I think it’s important, before I embark on this journey of educating myself, to elaborate on my 3 biggest philosophies on education and educational activism.
The high emphasis on standardized testing is destroying real education.
Seriously, high stakes testing needs to leave, like, yesterday. I wrote a 10-paged paper on this my sophomore year of high school, and I can still go on and on about it. Simply put, students are more than test scores. There are numerous dimensions to learning and education, and the standards don’t even begin to capture most of them. Test scores simply cannot objectively capture true learning, because education can’t be standardized or forced into a single definition.
These tests, which claim to measure student performance, are destroying our schools, turning them into factories where anything but reading, math, and writing is pushed to the bottom of the priority list. Now don’t get me wrong, math, reading, and writing are important and valuable skills but would you really consider someone educated if all they knew how to do was answer multiple choice questions about those 3 subjects?
- What about looking at the past and understanding the present?
- What about understanding society?
- What about global perspective?
- What about diversity?
- What about civic education?
- What about appreciation for the arts and music?
- What about exploration and discovery of exciting ideas and topics?
- What about intellectual freedom?
- What about critical analysis?
- What about applying concepts across disciplines?
- What about problem solving?
- What about creativity and innovation?
- What about lively discussion and collaboration?
- What about experiential learning?
Are any of these questions ever asked? Not on a standardized test, that’s for sure. The machines that grade these tests don’t care about how students came to their answer, if they used critical thinking, or if they can apply their knowledge in practical settings. All it wants is that one right answer. And how many times in life is there only one right answer?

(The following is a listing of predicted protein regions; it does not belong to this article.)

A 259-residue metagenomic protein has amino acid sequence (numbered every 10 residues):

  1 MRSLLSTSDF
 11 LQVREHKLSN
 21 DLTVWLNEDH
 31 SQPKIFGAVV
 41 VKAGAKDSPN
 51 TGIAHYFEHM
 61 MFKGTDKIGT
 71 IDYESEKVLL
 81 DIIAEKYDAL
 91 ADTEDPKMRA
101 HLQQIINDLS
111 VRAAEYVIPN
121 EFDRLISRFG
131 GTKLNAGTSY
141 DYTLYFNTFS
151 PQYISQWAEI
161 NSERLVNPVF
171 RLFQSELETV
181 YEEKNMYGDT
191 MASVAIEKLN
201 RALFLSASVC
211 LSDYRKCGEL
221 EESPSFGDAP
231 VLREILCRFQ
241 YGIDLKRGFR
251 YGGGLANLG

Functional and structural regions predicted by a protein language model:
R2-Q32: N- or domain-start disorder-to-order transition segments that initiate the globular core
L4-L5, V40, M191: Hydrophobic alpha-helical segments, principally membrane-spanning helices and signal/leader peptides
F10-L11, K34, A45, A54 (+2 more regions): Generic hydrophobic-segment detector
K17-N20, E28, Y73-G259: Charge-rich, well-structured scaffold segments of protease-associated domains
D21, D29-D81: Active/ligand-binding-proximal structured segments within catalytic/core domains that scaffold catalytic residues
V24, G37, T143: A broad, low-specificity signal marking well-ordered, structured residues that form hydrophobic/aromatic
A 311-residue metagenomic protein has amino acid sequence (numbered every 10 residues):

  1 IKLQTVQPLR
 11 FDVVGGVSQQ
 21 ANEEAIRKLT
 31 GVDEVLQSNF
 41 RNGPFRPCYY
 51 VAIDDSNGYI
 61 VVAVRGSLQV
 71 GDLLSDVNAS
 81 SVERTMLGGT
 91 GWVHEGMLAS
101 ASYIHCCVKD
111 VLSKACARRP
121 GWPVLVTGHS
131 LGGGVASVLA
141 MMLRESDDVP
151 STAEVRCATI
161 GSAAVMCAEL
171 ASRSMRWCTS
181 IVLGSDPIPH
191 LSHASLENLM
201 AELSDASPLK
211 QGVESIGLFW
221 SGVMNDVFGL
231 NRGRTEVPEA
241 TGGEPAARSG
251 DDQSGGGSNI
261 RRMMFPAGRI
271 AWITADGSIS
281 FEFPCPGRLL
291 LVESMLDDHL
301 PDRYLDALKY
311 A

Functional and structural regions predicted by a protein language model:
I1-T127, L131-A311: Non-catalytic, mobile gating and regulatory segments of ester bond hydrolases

Because of standardized tests, enthusiastic, creative, and dedicated teachers are placed in an impossible paradox where their job is to educate their students, but they have to make sure that their students’ scores are high so that the school can appear “accountable” and they can continue teaching. This leads to teaching to the test, which deprives students of the well-rounded and real education that they deserve. Testing should be used as a tool to support learning, perhaps for diagnostic purposes from some subjects, but unfortunately it has become the core of educational culture (thanks a lot, NCLB and RTTT). It has gotten to the point where learning has been obstructed in classrooms because of the very high emphasis on test scores.
Students deserve better. They deserve an education that fosters creativity, curiosity, critical thinking, an education that civically engages and empowers, an education that says a great big, “YES!” to all those questions above, and most of all, an education that celebrates rather than excludes all kinds of students and styles of learning, whether or not they align with the so-called “standards.”
Social justice and youth civic engagement are incredibly important components of education.
Students should not only be taught how to become good students, but also good people. Martin Luther King Jr. said it best when he said, “The most dangerous criminal may be the man gifted with reason, but with no morals.”
Education should foster open-minded, civically aware, and caring members of society, not create robots that know how to regurgitate facts. Every aspect of a person’s education needs to be paid attention to, and currently civic education is simply not given enough weight. Civic education is not simply just important anymore, it’s absolutely necessary. The issues of inequality and injustice in our world will only continue to remain unresolved if we don’t have socially and politically conscious people who are equipped with the tools to stand up for themselves and the oppressed in their communities. Students need to understand what happened in the past, how that has affected the present, and how they can contribute to a brighter future for all. Civic education not only builds respect, consideration, and character in students, but it also builds their analytical and problem solving skills.
And it’s not hard! The essence of civic education is all about relating to students, engaging students in dialogue, tapping into what makes them sad, angry, happy, human. It’s a great tool for motivating students to learn because it reawakens what is natural to them: emotion, experience, creativity. It enriches learning by weaving passion, discovery, critical thinking, and compassion in their education, and tells them, “you have the power to make a difference.” Wouldn’t you care more about your education if you could relate to it? If it was engaging? If you believed in yourself and your own potential? If you knew it could help you do things or act on issues you were passionate about?
Once we realize the importance of social justice education for our students, then our students’ education will become more exciting, applicable, and real for them, and they will be able to learn more than they ever did before.
Any approach that aims to achieve educational justice must take students’ voices into account.